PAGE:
Owning a vehicle in Utah is a sign of freedom! It means you can go where you need to and be in control, even for a short time.
But being a car owner also comes with its difficulties. It’s not cheap to pay for or maintain your vehicle, and insurance rates are rising all the time. In order to mitigate the costs of car ownership, you should know how to maintain your vehicle.
As much as they love getting paid for services rendered, there are a few things that all Utah mechanics wish their customers knew about maintaining a vehicle: How to check your oil, jump start a car, and change a tire.
1. How to Check Your Oil
If you’re a good vehicle owner, you’ll get an oil change in Utah once every three months or 3,000 miles if you use regular oil or once every six months or 6,000 miles if you’re using synthetic. Sticking to this schedule is a great way to keep your car in good condition.
However, you can’t rely on this regular schedule to stop every issue. Sometimes, your oil might leak or you’re unable to get to your Utah mechanic on time. You need to be able to check your oil to make sure you’re not running low.
Checking your oil is a very simple process, although it can feel intimidating when you open the hood of your vehicle and see all the gears, belts, and components of the engine. Take a deep breath, and follow these steps to check your oil:
- Turn off your vehicle and wait at least 10 minutes to be sure the oil has cooled and settled.
- Locate the oil dipstick. This is the meter that sticks out of your oil pan to show you how much oil you have. It’s usually located on the left side of the engine, but your owner’s model (or an updated YouTube video) will show you where the dipstick is on your specific vehicle.
- Pull the dipstick from the tube and wipe the existing oil from the stick with a cloth or paper towel.
- Replace the dipstick and then pull it out again. Inspect the bottom of the stick where you’ll see two lines. The oil should be between those two lines, and it should appear somewhat clean. If it’s below the two lines or it’s dark and dirty looking, it probably needs more oil or to be replaced.
It’s as easy as that!
2. How to Jump-Start a Car
Knowing how to jump-start your car will save you from many awkward situations. Remember: If you suspect your battery is frozen, don’t try to jumpstart it. Doing so can damage your vehicle.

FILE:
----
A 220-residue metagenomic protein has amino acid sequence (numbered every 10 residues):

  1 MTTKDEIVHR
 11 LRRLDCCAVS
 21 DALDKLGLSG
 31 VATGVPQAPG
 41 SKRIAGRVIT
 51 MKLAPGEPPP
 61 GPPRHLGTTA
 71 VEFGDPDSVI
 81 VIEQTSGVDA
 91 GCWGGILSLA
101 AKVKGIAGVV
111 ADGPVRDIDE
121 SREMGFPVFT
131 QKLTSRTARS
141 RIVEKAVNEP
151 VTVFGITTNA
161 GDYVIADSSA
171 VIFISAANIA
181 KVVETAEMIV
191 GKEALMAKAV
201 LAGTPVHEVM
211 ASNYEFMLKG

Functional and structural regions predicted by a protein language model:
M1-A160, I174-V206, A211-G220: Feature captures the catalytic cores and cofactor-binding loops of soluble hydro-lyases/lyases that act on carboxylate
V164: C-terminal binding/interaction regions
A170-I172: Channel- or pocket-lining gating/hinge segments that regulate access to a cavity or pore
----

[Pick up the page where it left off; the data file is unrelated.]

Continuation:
Always carry jumper cables and remember the following so you can jump a car whenever necessary:
- Choose a vehicle that is similar to your own. The battery voltage will be similar and you won’t risk an electrical surge.
- The car with the good battery should be off at the start, and both cars should be in neutral with the parking brake engaged. (In some cases, the live car can be idling.)
- Unplug any accessories to prevent a potential power surge.
- If you have them on hand, wear protective equipment like rubber gloves.
The order of connecting the jumper cables is very important:
- Red to Dead: Connect one of the red ends of the jumper cables to the red (+) bolt of the dead car battery.
- Red to Live: Connect the other end to the red positive bolt to the live car battery.
- Black to Live: Connect the black negative (-) jumper cable to the negative bolt of the live car battery.
- Black to Dead: Connect the other black cable to any metal part of the dead car that’s unpainted or protected. Try to put this cable far from the battery. It serves as a grounding cable and putting it away from the dead battery will reduce the risk of sparking.
Start the live car and wait a few minutes before trying the dead car. If all was done right and the battery is okay, it should start up just fine.
Do not shut off the previously dead car until you can have a Utah mechanic check it over. Remove the cables in the opposite order in which you put them on. This is very important to prevent a surge.
3. How to Change a Tire
Changing a tire is another safety essential you won’t regret knowing! The easiest way to learn to change a tire is to watch it being done. Check out YouTube videos until you’re certain you can replicate the process on your own.
A few things to remember:
- Be sure your spare tire is pumped up and in good shape.
- Keep a jack and tire iron in your car at all times!
- Remember to remove the bolts in a star pattern and replace them in the same pattern—this is essential as it will keep your tire from falling off as you drive!
- When you realize your tire is flat, find a safe location to pull over, put your hazard lights on, apply your parking brake, apply the wheel wedges, and be wary of strangers who may stop to offer a hand.
- Drive carefully and slowly on a spare tire, as it’s not made for long trips.
With these three car maintenance items under your belt, you’ll make your Utah mechanics proud! These will save you from expensive car repair bills and uncomfortable situations down the road.